The EXPLORER PET system is a 2 m long, total-body scanner that could vastly increase the range of PET applications. Under development by the multi-institutional EXPLORER consortium, the scanner provides 30 to 40 times better sensitivity than current scanners. This allows high-throughput scanning, with the potential to perform a whole-body exam in a single breath-hold, and injected radiation doses as low as 10 MBq, enabling PET imaging of pediatric patients.
The consortium is currently constructing the first EXPLORER prototype. The final device will contain over 560,000 scintillator crystals and form over 90 billion lines of response (LOR) -- about 100 times more than current clinical PET scanners -- making data handling a major challenge. To address this task, the researchers developed a quantitative image reconstruction method for EXPLORER and used Monte Carlo simulations to evaluate the quality of the resulting images.
"Delivery of the EXPLORER prototype is expected in 2018," explained Simon Cherry, PhD, professor of biomedical engineering at the University of California, Davis, U.S., and co-leader of the EXPLORER consortium.
Because EXPLORER has a vast number of LORs, and records time-of-flight (TOF) information, the team chose list-mode data processing for 3D image reconstruction, as it is more efficient than sinogram-based reconstruction. The long axial field-of-view (FOV) can result in axial resolution loss, due to the parallax effect between crystal pairs in rings with a large axial spacing. To reduce this blurring effect, they applied a model estimated from point source data to compensate resolution loss in the reconstruction (Physics in Medicine and Biology, 27 February 2017).
The long FOV also makes EXPLORER more susceptible to multiple scattering than conventional PET scanners. The team used a Monte Carlo-based scatter estimation to model and correct for the occurrence of multiple scatters. They also estimated and corrected for randoms, where two detected photons arise from different annihilation events.
The researchers performed Monte Carlo simulations of a 20 minute PET scan on an anthropomorphic adult male phantom after injection of 25 MBq F-18 FDG -- about 20 times lower dose than the clinical standard. They generated time-activity curves for 14 major organs and tissues, plus lesions in the liver and lung.
The simulated scanner geometry was similar to that of the EXPLORER prototype: 36 axial block-rings of 800 mm diameter, each ring containing 48 detector modules, and each module comprising an array of 15 x 15 LSO crystals with a crystal pitch of 3.42 mm. "The length of the simulated scanner is very close to that of the prototype, so we expect that the prototype will have the same sensitivity gain," noted Jinyi Qi, PhD, senior author and a professor of biomedical engineering at UC Davis.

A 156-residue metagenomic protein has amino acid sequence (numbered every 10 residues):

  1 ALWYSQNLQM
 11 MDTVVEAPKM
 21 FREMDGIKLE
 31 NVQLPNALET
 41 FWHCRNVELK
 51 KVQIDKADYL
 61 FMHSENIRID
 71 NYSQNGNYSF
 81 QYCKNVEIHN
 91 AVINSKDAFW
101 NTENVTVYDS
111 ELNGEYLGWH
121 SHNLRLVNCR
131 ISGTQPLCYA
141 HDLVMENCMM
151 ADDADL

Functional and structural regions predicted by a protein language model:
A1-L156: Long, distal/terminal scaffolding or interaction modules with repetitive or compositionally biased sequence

The simulation generated 3.17 billion coincident events: 35.3% trues, 15.1% scatters, and 49.6% randoms. Image reconstruction time was 8.7 minutes per iteration for 3.17 billion events on a dual-CPU computer. This could be further improved using a state-of-the-art GPU.
The researchers compared reconstructions with different levels of data correction: all events (trues, scatters, and randoms) with no correction; all events with scatter and random correction; all events with scatter and random correction plus resolution modelling; and true events only with resolution modeling. The image quality after full correction and resolution modeling was close to that of the trues-only reconstruction, with more detail seen in the lower spinal region compared with no or partial correction.
To evaluate the images quantitatively, the researchers calculated the noise, measured as the standard deviation (STD) of background voxel values, and the contrast recovery coefficients (CRC) for the lung and liver lesions. Plotting CRC versus background STD showed that, for both lesions, reconstruction without any correction gave the lowest curve (poorest quality), while the two highest curves were obtained using resolution modeling. In the liver lesion, the curve for full correction and resolution modeling almost reached the CRC of the trues-only reconstruction, indicating that the applied scatter and random corrections were fairly accurate.
Finally, the team compared EXPLORER with an existing state-of-the-art clinical whole-body scanner. They simulated three protocols: the 36 block-ring EXPLORER with a 197 cm axial FOV; a four block-ring PET scanner with a 21.55 cm axial FOV at a single bed position; and a whole-body scan with the four block-ring system, using 33 bed positions to give a total axial FOV of 197 cm. The scan time was 20 minutes for all cases.
Of the three protocols, EXPLORER produced the best reconstructed image quality. The multibed scan produced a noisy image that did not clearly show the lesion in the liver. The single-bed image exhibited less noise, but was still noisier than the EXPLORER image.
CRC-STD curves showed that with resolution modeling, all three protocols achieved a similar maximum CRC. EXPLORER, however, provided a 6.9-fold reduction in the background standard deviation (27.9%) compared with four block-ring multibed imaging (192%), and a two-fold reduction compared with single-bed imaging (57.3%).
The researchers concluded that EXPLORER provides superior total-body PET performance at extremely low radiation doses, compared with a current clinical scanner. They are now working to further enhance their reconstruction method, by improving the image signal-to-noise ratio and reducing reconstruction time. "Other ongoing work includes development of attenuation correction methods for ultra-low dose PET and motion correction for total-body dynamic PET," Qi said.
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